Tuesday, March 30, 2004

Google Loses Tabs In New Look, Gains Web Alerts & Personalized Search Results

The first newsletter comments re changed layout & results...

Google Loses Tabs In New Look, Gains Web Alerts & Personalized Search Results: "Google has unveiled a new look that involves dropping its famed search tabs, along with debuting a web alerts service and a personalized search results option."

Google Local Search, rolled out earlier this month, does not appear as a search link on the home page - froogle does...

"Previously found via its own tab, the Google Directory has been demoted to the More Searches page.
'We analyzed what people were using, and that had become less popular over time. As the web grows, directory structures get harder to use,' Norvig said. 'It didn't seem to be worth the real estate on the home page.'
Demoting the directory may also be a way for Google to eventually distance itself from from the Open Directory Project, which powers it."

Changes To Ad Format
On Google's search results page, the sidebar boxes that contained sponsored links are now gone. Instead, a vertical line separates sponsored links from paid results. These all come under a "Sponsored Links" heading and remain on the right-hand side of the page, as before. Other sponsored listings that appeared at the top of unpaid results in boxes appear to have been retained.

"We wanted a page that looked cleaner," Norvig said, about losing the boxes. "People are still very much clear on what's an ad and what's not."

Invisible Tabs / One Box Results
To see one box results in action, here are some specifics:

News headlines: search for iraq, and these appear alongside a newspaper icon.
Shopping search: search for canon powershot, and these appear alongside a shopping bag icon. These were added in added in December
Local search: search for san francisco dentist, and these appear alongside a compass icon. These were added earlier this month

Web Alert Service Introduced
Site owners and others have long wanted the ability to be alerted to changes in Google's web search results. In fact, the third-party Google Alert service has grown popular because of this.

A new Google Web Alerts service now allows monitoring of a number of terms on a daily or weekly basis. The first 20 results are monitored and emailed to you. A similar Google News Alerts service was introduced last August.

Neither Google Alert or the new Google Web Alerts service provide enough functionality for those interested in rank checking purposes, however. Tools like WebPosition have long been used to do this and still continue to be popular despite Google's warnings against automated rank checking.

Google has banned some users of these tools from being able to access Google's results, though it has never actually banned pages themselves from being listed that Search Engine Watch knows of, just because someone used a rank checking tool.

Personalized Search Debuts
All the major search engines have said recently that they see personalized search results as a key way to advance relevancy. Now Google is the first among them to provide a real personalized service for users to play with for web page search refinement.Google Personalized Web Search is a beta service that allows users to refine results based on their interests. You can set up a profile of your interests, then use a "slider" bar that appears above web results to see the results reshaped toward what you may like.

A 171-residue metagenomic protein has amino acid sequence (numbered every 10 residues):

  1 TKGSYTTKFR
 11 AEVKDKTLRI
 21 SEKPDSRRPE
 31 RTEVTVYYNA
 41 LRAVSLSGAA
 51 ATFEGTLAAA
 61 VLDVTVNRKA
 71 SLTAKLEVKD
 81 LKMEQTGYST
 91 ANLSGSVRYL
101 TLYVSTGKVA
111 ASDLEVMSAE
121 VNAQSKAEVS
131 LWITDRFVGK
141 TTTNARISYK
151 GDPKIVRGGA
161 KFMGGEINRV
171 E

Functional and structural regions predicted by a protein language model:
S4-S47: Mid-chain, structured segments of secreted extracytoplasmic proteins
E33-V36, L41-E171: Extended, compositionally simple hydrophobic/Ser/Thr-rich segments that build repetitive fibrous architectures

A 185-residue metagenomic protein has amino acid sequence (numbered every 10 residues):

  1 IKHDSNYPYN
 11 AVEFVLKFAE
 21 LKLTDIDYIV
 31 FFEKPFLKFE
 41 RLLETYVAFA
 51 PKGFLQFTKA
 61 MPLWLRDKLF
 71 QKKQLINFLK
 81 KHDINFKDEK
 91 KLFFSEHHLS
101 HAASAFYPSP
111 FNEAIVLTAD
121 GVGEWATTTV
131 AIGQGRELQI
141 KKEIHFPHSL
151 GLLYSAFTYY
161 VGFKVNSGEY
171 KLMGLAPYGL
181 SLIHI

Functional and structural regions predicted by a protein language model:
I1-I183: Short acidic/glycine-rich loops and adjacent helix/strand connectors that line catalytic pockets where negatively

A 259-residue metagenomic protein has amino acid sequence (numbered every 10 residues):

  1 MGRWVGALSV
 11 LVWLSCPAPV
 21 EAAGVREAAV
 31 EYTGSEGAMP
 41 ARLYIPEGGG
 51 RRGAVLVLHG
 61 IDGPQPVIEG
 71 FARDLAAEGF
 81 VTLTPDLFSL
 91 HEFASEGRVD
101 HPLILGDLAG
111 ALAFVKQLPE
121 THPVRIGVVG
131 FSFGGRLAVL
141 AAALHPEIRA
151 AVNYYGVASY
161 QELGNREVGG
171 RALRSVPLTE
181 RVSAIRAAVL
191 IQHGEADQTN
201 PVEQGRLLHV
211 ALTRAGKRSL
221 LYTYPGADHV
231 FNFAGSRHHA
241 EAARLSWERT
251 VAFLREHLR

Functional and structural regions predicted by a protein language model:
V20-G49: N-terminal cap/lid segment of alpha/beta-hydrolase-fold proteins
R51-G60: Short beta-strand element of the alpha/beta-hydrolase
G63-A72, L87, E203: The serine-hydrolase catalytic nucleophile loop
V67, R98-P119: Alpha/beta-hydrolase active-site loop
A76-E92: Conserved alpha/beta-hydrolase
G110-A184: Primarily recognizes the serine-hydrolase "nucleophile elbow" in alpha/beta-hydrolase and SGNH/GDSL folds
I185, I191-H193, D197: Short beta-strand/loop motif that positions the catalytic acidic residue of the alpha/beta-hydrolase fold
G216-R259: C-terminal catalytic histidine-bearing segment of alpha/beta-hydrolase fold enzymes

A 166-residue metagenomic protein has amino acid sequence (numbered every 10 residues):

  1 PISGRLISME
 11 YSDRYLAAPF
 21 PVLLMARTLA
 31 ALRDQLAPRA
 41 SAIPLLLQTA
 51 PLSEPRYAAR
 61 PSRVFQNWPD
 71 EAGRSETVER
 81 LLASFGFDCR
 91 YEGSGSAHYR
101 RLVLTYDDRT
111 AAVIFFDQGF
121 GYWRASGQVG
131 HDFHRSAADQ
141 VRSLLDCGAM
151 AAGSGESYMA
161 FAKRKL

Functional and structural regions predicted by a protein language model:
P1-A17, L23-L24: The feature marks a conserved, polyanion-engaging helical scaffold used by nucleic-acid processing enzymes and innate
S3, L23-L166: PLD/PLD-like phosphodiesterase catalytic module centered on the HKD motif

For example, use the profile page to tell Google that you like video games, then do a search for cars. Push the slider to "Max," and the results change so that sites generally about cars, such as Cars.com and Jaguar, get pushed below personalized selections such as pages from computer game sites GameSpy.com or GameSpot.com. Small Google "colored balls" appear next to any personalized results.

How does Google know what to deliver as personalized content. The company is categorizing pages across the web, understanding what's relevant to topics such as "video games" or "movies," Norvig said. When someone does a search, Google looks through pages associated with their interest to find matches...What's happening is that Google's system can't tell exactly which (of my) interests to target. It sees pages that are relevant to cars with various different topic areas, but it doesn't know which topic I'm most interested in.

"That's part of the reason it's on Labs," Norvig said, referring to personalized search's status as a Google Labs project. "You're right, that's one of the issues. You can certainly go back and forth and change your profile, but that's a little clunky.

Personalization Technology
Google says it does not record a personal data on its end. Instead, it remembers your general personal preferences and records these in your Google cookie. The use of cookie data by any company often raises privacy concerns...Google also is not using any type of clickthrough measurements or user feedback to associate personal preferences with pages

Google is using a blend of technology acquired during its purchase of Applied Semantics last year and its own native technology to classify pages, which is has long used to deliver AdSense contextual ads.

Not using Kaltix, Outride or Orkut

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